Today we went to the acropolis, which is the rocky outcrop upon which the Athenians built their most important temples. The structure in the center of this great old postcard is the entryway to the sanctuary and is called the Propylaea. It has always been the only way to get into the sanctuary, so everyone in history who has visited the Parthenon has walked through this monumental gateway. The walkway is marble and has been polished by thousands of years of foot traffic. How humbled it makes you to walk in the footsteps of the great philosophers, writers, orators, and statesmen! This is truly sacred ground. The photos show the Erechtheion with the famous Caryatid porch. You can see the same building on the postcard at the elbow of the giant statue of Athena. This building is the site of the mythical contest between Athena and Poseidon. The two gods were charged with giving a valuable gift to the city in return for the devotion of the people. Poseidon struck his trident in the ground and caused a salt-water spring to appear, while Athena struck the ground with her sword and sprouted an olive tree. Athena won the contest because the olive tree is valuable in so many ways. It is said that there has always been an olive tree on the very spot, and as you can see in the photo, an olive tree graces the edge of the porch.ErechtheionAcropolis_artwork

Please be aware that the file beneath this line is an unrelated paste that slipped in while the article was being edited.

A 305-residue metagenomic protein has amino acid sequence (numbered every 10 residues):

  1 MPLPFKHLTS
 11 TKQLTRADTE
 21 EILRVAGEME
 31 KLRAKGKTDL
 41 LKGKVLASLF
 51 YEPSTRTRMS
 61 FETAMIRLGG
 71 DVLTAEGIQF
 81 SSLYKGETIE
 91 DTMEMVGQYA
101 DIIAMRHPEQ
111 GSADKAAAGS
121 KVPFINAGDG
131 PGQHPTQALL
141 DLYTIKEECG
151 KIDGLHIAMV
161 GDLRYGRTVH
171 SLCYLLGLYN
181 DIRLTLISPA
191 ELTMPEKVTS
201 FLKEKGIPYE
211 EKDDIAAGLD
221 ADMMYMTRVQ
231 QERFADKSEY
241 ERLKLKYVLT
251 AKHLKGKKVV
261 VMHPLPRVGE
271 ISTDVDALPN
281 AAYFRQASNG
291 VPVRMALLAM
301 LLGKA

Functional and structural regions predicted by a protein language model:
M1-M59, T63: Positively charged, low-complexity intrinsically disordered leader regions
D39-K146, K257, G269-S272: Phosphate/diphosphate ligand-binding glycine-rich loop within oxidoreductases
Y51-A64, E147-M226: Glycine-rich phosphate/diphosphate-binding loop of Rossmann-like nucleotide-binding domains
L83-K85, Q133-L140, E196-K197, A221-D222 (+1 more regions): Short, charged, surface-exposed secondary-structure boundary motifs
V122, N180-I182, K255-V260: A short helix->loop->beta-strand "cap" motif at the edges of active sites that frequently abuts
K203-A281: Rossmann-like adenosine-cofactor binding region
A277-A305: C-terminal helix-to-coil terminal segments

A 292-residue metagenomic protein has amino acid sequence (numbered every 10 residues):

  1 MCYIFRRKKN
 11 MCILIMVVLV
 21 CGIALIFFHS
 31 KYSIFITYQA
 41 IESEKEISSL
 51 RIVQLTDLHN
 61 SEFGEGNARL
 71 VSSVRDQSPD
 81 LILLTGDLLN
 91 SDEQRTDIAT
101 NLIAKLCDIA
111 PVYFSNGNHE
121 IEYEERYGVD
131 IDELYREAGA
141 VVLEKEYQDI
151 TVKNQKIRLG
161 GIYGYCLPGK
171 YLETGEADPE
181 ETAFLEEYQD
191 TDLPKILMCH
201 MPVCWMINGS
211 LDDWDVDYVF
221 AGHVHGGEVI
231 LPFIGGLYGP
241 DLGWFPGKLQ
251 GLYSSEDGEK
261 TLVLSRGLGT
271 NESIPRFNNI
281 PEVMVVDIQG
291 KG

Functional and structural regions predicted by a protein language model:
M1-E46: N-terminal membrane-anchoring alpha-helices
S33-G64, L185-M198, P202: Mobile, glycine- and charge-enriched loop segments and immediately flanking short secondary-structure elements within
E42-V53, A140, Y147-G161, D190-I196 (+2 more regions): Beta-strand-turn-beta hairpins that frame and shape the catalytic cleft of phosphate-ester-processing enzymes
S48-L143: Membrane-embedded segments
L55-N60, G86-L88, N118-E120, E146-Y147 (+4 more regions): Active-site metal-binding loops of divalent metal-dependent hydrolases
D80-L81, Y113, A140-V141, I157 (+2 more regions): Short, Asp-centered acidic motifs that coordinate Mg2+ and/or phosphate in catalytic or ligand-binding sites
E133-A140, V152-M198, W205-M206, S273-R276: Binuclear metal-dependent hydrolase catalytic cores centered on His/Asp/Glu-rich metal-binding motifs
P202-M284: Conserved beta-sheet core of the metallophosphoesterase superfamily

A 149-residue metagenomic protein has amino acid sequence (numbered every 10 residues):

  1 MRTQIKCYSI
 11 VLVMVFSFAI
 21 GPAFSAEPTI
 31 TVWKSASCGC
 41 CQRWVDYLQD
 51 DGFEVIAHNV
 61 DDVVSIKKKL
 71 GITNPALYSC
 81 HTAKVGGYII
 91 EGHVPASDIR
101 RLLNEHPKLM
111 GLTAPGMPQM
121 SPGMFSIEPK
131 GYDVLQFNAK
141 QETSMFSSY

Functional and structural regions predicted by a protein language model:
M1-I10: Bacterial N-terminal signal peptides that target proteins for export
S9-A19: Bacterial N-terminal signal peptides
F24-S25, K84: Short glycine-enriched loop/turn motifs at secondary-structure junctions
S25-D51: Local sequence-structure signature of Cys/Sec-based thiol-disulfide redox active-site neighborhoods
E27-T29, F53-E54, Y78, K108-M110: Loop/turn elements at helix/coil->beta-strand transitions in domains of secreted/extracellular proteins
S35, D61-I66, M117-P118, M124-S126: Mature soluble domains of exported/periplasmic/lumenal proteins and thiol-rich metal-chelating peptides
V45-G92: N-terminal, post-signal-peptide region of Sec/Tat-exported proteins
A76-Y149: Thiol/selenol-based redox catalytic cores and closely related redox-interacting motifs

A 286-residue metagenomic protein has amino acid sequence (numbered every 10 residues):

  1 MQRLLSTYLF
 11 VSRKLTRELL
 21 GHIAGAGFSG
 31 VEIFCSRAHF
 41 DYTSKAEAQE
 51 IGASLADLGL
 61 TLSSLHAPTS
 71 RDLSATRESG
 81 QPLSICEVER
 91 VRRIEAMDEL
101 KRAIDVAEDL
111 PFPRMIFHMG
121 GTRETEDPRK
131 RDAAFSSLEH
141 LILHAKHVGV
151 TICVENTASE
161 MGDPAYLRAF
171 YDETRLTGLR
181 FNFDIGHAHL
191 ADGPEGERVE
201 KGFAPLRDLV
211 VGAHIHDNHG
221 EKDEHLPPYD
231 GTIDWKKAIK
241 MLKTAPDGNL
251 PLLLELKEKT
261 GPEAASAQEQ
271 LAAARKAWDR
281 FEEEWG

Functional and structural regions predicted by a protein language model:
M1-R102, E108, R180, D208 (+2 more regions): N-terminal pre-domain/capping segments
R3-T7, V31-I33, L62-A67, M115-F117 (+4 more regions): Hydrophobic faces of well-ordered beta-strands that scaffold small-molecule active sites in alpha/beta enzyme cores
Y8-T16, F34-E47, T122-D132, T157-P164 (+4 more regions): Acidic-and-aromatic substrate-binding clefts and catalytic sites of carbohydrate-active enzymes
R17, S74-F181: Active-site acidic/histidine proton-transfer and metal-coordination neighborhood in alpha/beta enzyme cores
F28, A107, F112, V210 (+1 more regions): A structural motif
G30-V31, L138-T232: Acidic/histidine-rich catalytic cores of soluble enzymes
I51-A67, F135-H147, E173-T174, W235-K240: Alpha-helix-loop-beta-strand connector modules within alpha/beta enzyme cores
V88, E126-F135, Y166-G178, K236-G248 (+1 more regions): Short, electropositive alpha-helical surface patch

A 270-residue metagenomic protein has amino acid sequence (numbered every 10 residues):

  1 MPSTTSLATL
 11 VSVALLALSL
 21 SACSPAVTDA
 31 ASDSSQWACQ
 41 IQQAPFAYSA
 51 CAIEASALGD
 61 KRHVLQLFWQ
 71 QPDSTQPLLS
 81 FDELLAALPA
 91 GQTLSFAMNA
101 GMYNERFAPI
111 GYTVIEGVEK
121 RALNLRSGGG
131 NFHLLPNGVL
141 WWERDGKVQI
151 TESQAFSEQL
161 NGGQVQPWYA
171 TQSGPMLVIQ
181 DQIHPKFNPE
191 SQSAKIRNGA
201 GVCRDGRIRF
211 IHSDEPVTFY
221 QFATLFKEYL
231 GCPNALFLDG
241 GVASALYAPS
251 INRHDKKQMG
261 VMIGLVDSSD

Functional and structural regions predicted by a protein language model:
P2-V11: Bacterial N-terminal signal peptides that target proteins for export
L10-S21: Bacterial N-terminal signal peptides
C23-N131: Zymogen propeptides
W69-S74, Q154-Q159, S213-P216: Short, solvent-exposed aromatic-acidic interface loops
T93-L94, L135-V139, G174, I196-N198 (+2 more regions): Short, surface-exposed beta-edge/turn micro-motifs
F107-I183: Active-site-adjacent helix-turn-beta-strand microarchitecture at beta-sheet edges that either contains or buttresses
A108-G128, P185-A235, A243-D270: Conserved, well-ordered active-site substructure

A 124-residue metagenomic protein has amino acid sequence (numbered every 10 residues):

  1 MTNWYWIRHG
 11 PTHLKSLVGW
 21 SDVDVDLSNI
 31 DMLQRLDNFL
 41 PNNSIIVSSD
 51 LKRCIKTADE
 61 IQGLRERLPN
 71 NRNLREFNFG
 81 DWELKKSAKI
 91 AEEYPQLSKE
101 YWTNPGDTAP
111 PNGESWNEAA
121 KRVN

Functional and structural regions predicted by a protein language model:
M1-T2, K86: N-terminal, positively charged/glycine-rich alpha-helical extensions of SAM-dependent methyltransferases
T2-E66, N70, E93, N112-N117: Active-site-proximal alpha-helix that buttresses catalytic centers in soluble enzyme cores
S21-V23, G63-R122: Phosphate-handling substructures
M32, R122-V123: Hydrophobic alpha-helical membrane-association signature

There were originally six Caryatids on the “maiden porch,” but one of them was removed by Lord Elgin and is in the British Museum. It is said that the maidens cry out at night at the loss of their sister, and tears streak their faces in the rain. The maidens in the photo to the right are copies. I am standing with the real Caryatids in the photo below, which was taken this afternoon at the new Acropolis